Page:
It is clear from statistics, then, that our operation was not a battle fought with knives, pistols, carbines or poison gas. We used spiritual methods to reach our goal. Let is keep this distinction clear, because physical liquidation is a vulgar, coarse action.
Soon after we arrived in Budapest I met a Dr. Lászlo Endre, then a Budapest country official, who was eager to free Hungary of the Jewish "plague," as he put it. One evening he arranged a little supper for me and my assistant, Captain Deiter Wisliceny. Tow or three other Hungarian officials were present and an orderly in livery who stood at Dr. Endre's side. On this evening the fate of the Jews in Hungary was sealed.
As I got to know Dr. Endre, I noticed his energy and his ardent desire to serve his Hungarian fatherland. He made it clear that in his present position he was unable to do positive work toward solving the Jewish question. So, I suggested to Major General Winkelmann, the ranking SS officer in Hungary, that Dr. Endre be transferred to the Ministry of the Interior. The transfer took several weeks, which I spent conferring with various Jewish officials and learning about Jewish life in Hungary. Then one day Dr. Endre became second secretary in the Ministry of the Interior, and a certain Lászlo Baky became first secretary.
Over the years I had learned through practice which hooks to use to catch which fish, and I was now able to make the operation easy for myself. It was clear to me that I, as a German, could not demand the Jews from the Hungarians. We had had too much trouble with that in Denmark. So I left the entire matter to the Hungarian authorities. Dr. Endre, who became one of the best friends I have had in my life, put out the necessary regulations, and Bakay and his Hungarian Gendarmerie carried them out. Once these two secretaries gave their orders, the Minister of the Interior had to sign them. And so it was no miracle that the first transport trains were soon rolling toward Auschwitz.
The Hungarian police caught the Jews, brought them together and loaded them on the trains under the direct command of Lieut. Colonel Lászlo Ferenczy of the Gendarmerie, who came from an old, landed family. If I may digress for a moment, I remember that he invited me once to his country estate, where we had a little Hungarian snack of slices of bacon and onion stuck on sticks and roasted over a fire. We ate them with wine from the lieutenant colonel's vineyards. I since have read that he was hanged after 1945.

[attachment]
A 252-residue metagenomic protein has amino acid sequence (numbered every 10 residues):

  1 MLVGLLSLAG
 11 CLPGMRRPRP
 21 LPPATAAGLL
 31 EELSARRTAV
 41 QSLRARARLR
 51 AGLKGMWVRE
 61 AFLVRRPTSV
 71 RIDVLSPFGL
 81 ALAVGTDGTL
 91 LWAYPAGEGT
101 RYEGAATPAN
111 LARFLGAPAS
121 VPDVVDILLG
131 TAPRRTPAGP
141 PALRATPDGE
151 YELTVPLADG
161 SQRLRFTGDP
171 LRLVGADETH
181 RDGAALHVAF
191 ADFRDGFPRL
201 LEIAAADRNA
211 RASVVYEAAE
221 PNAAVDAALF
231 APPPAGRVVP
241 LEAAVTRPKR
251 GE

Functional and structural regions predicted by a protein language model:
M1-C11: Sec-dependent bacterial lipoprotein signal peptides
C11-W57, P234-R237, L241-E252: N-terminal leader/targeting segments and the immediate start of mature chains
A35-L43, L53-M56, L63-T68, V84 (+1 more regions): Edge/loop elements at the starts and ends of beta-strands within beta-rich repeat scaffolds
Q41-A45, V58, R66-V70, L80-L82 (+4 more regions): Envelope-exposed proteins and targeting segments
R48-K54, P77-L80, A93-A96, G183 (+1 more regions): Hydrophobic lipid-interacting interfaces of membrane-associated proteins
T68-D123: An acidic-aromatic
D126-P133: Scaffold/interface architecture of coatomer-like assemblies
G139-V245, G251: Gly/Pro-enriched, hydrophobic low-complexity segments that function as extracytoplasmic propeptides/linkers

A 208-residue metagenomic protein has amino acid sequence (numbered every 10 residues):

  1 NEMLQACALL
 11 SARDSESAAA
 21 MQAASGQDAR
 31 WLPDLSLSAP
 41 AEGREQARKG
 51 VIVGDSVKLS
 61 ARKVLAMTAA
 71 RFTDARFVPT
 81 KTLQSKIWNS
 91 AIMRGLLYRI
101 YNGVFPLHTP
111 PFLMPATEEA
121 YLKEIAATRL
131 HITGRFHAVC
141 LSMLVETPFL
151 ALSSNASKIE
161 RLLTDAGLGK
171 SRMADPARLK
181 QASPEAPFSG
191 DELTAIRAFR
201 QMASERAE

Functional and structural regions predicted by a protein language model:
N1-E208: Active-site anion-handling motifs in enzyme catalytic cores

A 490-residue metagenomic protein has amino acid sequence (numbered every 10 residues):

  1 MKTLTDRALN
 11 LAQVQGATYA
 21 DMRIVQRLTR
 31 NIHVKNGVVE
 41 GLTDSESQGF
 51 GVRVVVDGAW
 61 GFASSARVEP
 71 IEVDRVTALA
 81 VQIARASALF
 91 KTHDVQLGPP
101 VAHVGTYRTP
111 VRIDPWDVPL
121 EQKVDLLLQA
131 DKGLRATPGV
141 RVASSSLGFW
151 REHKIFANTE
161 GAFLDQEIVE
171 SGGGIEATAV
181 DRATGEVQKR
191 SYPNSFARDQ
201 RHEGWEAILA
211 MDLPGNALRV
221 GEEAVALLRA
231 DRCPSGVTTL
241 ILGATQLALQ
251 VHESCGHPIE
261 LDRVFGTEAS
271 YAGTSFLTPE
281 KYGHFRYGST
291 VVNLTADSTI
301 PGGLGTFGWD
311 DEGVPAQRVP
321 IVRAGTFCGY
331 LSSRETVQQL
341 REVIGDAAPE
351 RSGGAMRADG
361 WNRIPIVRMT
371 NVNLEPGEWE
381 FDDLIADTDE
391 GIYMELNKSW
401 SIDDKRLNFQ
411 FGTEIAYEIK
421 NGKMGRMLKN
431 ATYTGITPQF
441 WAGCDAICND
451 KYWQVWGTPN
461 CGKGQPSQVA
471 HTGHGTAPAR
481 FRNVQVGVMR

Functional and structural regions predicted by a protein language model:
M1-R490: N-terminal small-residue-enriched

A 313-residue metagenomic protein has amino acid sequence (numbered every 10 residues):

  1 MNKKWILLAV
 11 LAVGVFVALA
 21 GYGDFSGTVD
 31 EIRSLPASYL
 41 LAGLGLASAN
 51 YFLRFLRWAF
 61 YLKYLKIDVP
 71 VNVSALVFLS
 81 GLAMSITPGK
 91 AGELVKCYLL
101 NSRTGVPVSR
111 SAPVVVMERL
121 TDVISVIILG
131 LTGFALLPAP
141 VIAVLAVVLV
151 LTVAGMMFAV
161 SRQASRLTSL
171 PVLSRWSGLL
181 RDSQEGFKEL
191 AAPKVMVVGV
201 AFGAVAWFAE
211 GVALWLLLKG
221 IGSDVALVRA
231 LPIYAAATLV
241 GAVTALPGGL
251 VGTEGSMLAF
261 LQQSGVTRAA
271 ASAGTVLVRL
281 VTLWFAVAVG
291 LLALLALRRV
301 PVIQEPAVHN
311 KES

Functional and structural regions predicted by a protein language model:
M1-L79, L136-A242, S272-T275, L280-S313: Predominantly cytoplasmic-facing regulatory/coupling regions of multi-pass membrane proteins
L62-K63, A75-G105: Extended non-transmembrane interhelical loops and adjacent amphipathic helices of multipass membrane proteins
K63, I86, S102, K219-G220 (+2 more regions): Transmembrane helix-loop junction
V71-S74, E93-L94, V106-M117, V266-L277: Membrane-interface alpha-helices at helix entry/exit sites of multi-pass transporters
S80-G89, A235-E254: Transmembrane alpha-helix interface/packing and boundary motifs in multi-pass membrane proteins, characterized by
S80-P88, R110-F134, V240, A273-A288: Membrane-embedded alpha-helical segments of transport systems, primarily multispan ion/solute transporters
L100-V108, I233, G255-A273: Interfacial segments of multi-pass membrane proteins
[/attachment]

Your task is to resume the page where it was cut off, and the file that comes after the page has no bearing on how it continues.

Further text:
I never watched the Jews being loaded onto the trains. It was a minor matter for which I had no time. Since the job was the responsibility of the Gendarmerie, it would have constituted an interference with the internal affairs of Hungary if I had even observed the loadings. After all, the Hungarian government was still a sovereign power, although it had reached certain agreements with the Reich.
Himmler's instructions were for me to comb the Jews out of eastern Hungary first. The two secretaries gave the appropriate orders to the Hungarian police. I was also instructed to send almost all transports to the railroad station at Auschwitz, and I ordered Captain Novak to draw up a timetable and arrange for the necessary trains from the Reich's transportation ministry. To each train I assigned a squad of Orpos - uniformed German police - from the several hundred assigned to me.
My men had as one of their basic orders that all necessary harshness was to be avoided. This fundamental principle was also accepted by the Hungarian officials. In practice they may not have adhered to it 100%. But that did not and could not interest me, because it was not my responsibility.
June 14, 1998